By Kenneth L. Stewart
When it comes to helping the needy, there are two kinds of Americans.
One is filled with empathy and committed to altruism, although acts of charity lag behind.
The other has a sense of social justice that compels support for various public social programs.
That duality — found in a University of Chicago survey that included questions, funded by the Fetzer Institute in Michigan, to measure American’s altruism and track their charitable acts — represents a real division in American consciousness of people in need.
Many Americans “feel for” the less fortunate, and believe they should help.
Beyond these well-intentioned motivations, however, the survey shows the frequency of charitable acts by Americans does not match their empathy and altruism.
While Americans who are personally more empathetic and altruistic are more likely to engage in charity, this was only a modest correlation.
Acts of charity lag behind feelings of empathy and commitments to altruism.
The survey also found that whatever motivations arise from empathy and altruism translate little into support for public social programs.
The correlation here is downright weak.
Instead, the factor that has direct bearing on support for public social programs is an ideological sense of social justice.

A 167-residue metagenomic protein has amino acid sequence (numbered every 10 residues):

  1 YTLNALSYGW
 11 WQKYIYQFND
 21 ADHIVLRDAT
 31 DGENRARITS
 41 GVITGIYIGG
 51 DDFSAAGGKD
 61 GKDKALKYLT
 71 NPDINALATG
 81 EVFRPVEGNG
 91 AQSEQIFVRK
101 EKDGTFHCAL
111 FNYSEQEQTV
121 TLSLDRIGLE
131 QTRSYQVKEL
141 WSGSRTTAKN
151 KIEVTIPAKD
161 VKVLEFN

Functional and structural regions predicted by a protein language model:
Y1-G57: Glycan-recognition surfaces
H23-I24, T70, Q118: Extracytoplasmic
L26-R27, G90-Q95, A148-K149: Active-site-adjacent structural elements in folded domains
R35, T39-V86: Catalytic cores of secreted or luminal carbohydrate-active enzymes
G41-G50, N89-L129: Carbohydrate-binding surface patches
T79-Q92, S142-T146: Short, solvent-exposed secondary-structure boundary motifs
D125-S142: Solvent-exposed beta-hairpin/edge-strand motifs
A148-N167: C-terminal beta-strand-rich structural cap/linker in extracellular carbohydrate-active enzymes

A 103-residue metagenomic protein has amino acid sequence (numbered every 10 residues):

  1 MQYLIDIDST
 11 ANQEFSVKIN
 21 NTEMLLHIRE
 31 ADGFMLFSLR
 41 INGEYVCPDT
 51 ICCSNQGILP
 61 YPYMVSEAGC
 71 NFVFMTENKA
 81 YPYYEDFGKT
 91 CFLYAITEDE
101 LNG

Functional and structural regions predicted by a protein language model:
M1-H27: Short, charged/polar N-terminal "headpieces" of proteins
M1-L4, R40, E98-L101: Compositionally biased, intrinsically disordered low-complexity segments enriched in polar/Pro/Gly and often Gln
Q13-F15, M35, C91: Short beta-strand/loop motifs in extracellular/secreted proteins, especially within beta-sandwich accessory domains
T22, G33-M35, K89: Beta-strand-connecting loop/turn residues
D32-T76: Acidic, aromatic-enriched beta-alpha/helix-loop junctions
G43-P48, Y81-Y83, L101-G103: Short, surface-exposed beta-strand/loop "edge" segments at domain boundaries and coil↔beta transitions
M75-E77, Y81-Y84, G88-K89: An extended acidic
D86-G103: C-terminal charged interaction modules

People’s beliefs on issues like whether “government should do something about income differences between rich and poor” have a strong correlation to their support publicly funded social programs.
Like these two Americans, intellectuals concerned with social policy have long been of two mindsets.
“Unlike private charity which depends on the goodwill of the benefactor,” said no less an iconic advocate of American democracy in history than Alexis de Toqueville, “public relief is a matter of legal right. And it is that assurance, the right to relief, that undermines the incentive to work and thus tends to pauperize the poor.”
Who among the empathetic and altruistic Americans does not feel this way?
Perhaps charity lags behind empathy and altruism because too many of the needy appear to be inclined toward “pauperization” or “welfare dependency.”
Charity, at least, gives benefactors some power to sort out the “deserving” from the “undeserving.”
The other intellectual mindset was framed well by the leftist-thinking social scientist Michael Harrington.
“It is a noble sentiment,” wrote Harrington, “to argue that private moral responsibility expressing itself through charitable contributions should be the main instrument of attacking poverty. The only problem is that such an approach does not work.”
Knowing full well that social programs took root in America in response to failing charity, one American lends support to public social programs out of an understanding that the immense problem of poverty dwarfs individual acts of charity.
The other American embraces charity and believes in person-to-person assistance, in lifting himself by touching others, and in “tough love.”
But whenever he over-emphasizes the power of his individual contribution, and fails to bind his good intentions to causes for social justice, he only leaves the troubled and needy in a state of what Harrington called “innocent cruelty.”
Kenneth L. Stewart is a professor of sociology at Angelo State University, in San Angelo, Tex.